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D-Day for Diamondbacks and Russell Branyan

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Should he stay or should he go? That's the question of the day, because it's the 25th, and the Diamondbacks have to come to a decision as to whether or not Russell Branyan is going to be part of their Opening Day roster. If not, Branyan can opt out and become a free-agent, seeking alternative employment with another team. On the one hand, Branyan has had an excellent spring with the bat, leading the team in most offensive categories. On the other, it's only spring, there's still questions about his defense - and do we really need yet another left-handed first-baseman?

Over the past three seasons, Branyan has been one of the most under-rated "pure" sluggers in the majors. Since 2008, he's among the top 25 by slugging percentage (min. 1,000 PAs), posting a .515; for context, Paul Konerko is at .508. During the same time-period, only one major-leaguer, again with 1,000 PAs, has a better AB:HR ratio than Branyan's 13.81 - some guy called Albert Pujols (13.33). So if you want someone with a good chance of knocking the ball out of the park, you won't do much better than Russell the Muscle.

Now, obviously, that's not the entire story. Branyan's value is decreased by several factors, which help explain why Arizona are his seventh team since the start of 2006. Firstly, there is his mediocre on-base number: while mashing the ball out of the part, his OBP was only .337, only marginally above the MLB average (.325 last year). He has also suffered from poor health, having spent a total of 102 days on the disabled list in the previous three years, mostly due to a herniated disc in his back. He also a bad defensive reputation, something which was a question mark against Branyan coming into camp.

He seemed to live up to that initially. Earlier in the month, Kevin Towers said that, Kirk Gibson had discussed with Branyan the need for him to improve with the glove: "The defense is very important to us, too, and I think Russell understands that. It's not just how you swing the bat, we've got to catch the ball too." However, as Branyan continued to display his offensive power, the tone changed. It first became, "His defense needs to improve, but we're trying to put our best lineup out there," and is now, "His defense has gotten a lot better over the last two weeks." I can't speak to that - I'm probably dazzled by the batting line of .457/.519/.783.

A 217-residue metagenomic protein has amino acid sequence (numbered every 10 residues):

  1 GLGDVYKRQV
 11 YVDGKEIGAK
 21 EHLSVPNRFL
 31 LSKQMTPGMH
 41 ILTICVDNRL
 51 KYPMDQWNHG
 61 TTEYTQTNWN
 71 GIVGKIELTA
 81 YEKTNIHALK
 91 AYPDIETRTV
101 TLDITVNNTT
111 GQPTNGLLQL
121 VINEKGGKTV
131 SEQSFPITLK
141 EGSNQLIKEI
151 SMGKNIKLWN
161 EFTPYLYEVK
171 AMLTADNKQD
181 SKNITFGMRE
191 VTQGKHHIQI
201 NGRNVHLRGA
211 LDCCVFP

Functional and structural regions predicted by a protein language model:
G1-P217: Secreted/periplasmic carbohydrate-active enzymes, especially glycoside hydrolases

It will cost the team $2 million if they want to retain the services of Branyan, and it would seem probable that's what they are going to do. Exactly how they use him from that point is less certain: as primary first-baseman Juan Miranda is also left-handed, the platoon option there would seem kinda pointless. While Branyan has played more games at third-base than any other spot, and he'd fit with the right-handed Melvin Mora, he hasn't seen any time there since 2008, and I don't believe he has been tried significantly at the hot corner this spring.

I would lean towards a role like the one played in 2007 by Tony Clark, who appeared in 113 games for the NL West champion Diamondbacks, but only started 43 of those. But if he continues to hit anything like he had done during the Cactus League, a way certainly needs to be found to get his bat into the line-up.